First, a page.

School has been in session less than a week, and it's going well for the kids. Daniel is enjoying kindergarten very much, and Anya is adjusting to preschool just fine. As I predicted, having two kids in two different schools, one only part time, doesn't give me a whole lot of free time, but it's definitely more than I've ever had. I was a little overwhelmed at the idea of all the volunteer hours, but now that I've figured out I really can't do much work for pay until two years from now when Anya's in school, I've embraced it. Yesterday I spent an hour in Daniel's class helping with math activities, and tomorrow I will participate in a rather more unusual activity: chopping kohlrabi!
One of the parent volunteers is spearheading a healthy snacks initiative, and she got a local organic farm to donate 90 lbs of kohlrabi to the school, and they need volunteers to chop it up and distribute it to the classrooms, so after school tomorrow I plan to set my kids loose on the playground and head to the teachers' lounge to join the kohlrabi chopping party. Kohlrabi, if you've never had it before, is a funny-looking vegetable, but it's delicious. It was one of my Grandpa's favorite things to grow in the garden and eat with his dinner. To eat it, just peel off the tough skin and slice into sticks, much like you would a carrot or a turnip.
Anyway, today in between dropping off one kid and picking up the other, I had a full three hours by myself, which felt amazing. I spent part of that time eating lunch and running errands, but I also squeezed in a couple crafty activities. First, I took a picture of Anya's sweater in progress:
I've got about half the hood left to knit, plus the i-cord edging (which, if you look carefully, you can see I've already done on the sleeves in a cream color). I didn't have time to do any actual knitting on the sweater, alas, but at least I got the picture taken. I spread the sweater out in the front yard and quick snapped a photo before running back inside. For some reason, I felt less self-conscious about doing that than taking the picture in the back yard while the next door neighbor mowed the narrow strip of grass in her driveway wearing only a swimsuit and yelling at her dogs...
But I digress. The other thing I accomplished was cutting out a jacket for Anya:
I don't know if you can tell in the grainy natural light, but I did all this on the floor of our newly finished basement. I have all my supplies down here now, where it is spacious and well-lit, especially in the afternoons, and I'm just tickled pink to have a workspace.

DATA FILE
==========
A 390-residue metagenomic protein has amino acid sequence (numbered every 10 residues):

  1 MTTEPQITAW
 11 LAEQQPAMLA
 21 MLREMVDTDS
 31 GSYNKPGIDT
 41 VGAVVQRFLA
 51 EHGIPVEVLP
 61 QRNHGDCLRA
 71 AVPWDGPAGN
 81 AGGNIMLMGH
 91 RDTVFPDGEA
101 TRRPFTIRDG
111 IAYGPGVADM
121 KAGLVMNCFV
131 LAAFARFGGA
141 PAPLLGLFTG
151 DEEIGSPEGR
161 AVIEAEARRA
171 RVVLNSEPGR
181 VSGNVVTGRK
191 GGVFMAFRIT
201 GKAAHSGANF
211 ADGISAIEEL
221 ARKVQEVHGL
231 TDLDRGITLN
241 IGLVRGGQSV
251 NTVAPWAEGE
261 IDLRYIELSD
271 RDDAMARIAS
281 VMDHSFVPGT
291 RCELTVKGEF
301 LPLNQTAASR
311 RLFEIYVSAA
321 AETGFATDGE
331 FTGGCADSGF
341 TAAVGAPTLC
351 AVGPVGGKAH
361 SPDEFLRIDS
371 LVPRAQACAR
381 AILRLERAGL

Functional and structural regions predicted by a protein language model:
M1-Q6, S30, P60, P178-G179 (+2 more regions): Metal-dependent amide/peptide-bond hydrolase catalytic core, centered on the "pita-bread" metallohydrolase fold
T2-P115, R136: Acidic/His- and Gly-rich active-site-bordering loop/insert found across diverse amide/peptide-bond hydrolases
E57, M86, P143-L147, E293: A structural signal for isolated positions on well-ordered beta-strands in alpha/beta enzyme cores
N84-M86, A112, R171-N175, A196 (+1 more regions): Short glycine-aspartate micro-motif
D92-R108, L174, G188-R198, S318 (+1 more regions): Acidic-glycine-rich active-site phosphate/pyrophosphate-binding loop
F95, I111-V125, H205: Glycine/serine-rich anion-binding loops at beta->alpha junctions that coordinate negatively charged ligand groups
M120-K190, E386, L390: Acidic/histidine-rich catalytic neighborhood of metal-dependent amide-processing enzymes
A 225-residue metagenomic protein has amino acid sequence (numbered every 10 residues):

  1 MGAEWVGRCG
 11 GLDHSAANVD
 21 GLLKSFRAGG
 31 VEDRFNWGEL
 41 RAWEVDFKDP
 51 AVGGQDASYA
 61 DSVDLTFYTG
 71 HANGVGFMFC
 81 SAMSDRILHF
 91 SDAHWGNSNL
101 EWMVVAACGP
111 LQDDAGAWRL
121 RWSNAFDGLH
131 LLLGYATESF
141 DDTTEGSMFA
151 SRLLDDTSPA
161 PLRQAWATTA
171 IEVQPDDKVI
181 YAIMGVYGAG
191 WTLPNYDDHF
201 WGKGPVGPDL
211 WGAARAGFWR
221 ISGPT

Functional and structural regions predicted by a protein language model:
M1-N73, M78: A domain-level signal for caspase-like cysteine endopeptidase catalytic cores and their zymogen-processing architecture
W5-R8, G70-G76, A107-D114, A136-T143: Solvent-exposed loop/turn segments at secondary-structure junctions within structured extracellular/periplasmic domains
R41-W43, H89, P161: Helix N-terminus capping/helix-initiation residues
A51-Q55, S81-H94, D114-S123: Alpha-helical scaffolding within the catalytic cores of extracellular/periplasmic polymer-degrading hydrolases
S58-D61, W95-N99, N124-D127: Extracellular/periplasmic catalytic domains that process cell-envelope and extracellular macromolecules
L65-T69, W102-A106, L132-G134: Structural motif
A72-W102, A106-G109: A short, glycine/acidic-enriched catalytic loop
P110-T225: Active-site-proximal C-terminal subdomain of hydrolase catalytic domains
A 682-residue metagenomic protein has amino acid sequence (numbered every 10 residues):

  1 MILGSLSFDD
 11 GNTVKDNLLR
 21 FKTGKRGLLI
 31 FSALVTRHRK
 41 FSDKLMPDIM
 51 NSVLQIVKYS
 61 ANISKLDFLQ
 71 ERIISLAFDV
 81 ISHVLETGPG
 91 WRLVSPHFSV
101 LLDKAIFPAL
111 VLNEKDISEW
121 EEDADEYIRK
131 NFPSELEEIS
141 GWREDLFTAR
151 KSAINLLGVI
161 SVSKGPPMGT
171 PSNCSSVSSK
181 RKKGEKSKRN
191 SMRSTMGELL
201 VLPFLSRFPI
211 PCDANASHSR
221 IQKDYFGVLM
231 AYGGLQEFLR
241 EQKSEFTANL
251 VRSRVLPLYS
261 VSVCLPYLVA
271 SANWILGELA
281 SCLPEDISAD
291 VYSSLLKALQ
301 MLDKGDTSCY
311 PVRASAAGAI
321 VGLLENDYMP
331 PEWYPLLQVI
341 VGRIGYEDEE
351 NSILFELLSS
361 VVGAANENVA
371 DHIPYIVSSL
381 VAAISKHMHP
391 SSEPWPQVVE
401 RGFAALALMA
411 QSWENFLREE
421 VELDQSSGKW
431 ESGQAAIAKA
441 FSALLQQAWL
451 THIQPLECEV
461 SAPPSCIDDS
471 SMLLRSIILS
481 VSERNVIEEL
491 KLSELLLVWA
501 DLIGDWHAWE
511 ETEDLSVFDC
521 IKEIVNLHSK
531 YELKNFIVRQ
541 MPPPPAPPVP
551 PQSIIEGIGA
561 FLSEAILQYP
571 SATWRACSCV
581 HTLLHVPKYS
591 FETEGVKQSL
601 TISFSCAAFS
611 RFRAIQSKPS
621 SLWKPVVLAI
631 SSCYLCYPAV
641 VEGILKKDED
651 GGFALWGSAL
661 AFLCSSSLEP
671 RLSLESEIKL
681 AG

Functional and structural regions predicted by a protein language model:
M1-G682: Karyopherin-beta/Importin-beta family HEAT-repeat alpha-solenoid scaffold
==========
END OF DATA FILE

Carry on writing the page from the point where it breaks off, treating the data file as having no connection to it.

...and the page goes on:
When I was a lass in 4-H sewing (the coolest extra-curricular activity in town, of course), we learned to cut out our patterns by first checking the grain line, then painstakingly pinning the paper to the fabric and cutting out the pattern slowly and meticulously, being extra careful not to let anything slip. In the last year or so, I've discovered what I think is a better way: weighting the paper pattern pieces down and marking the pattern directly on the fabric with a tracing wheel and wax-free transfer paper. It's a brilliant method. You preserve your pattern pieces, which comes in handy especially if you have growing children and want to preserve multiple sizes, and with the line traced directly on the fabric, you don't have to worry about anything slipping out of place and screwing up the project. I mean, there are so many ways I can screw up a sewing project, it's nice to have this one crucial step go a little more smoothly.
You know, it's possible everyone already does this and I'm the last one to the party, but I don't care. I'm having fun anyhow. My favorite pattern weights are coffee mugs:
Sewing takes a lot of patience for me. Once I get going, I can make fast progress on a project, but finding time to work uninterrupted can be an elusive process. I should have a couple hours Friday afternoon while my kids are in school (it still feels a little weird to say that - or blog it - out loud!). We'll see what the rest of the week brings!
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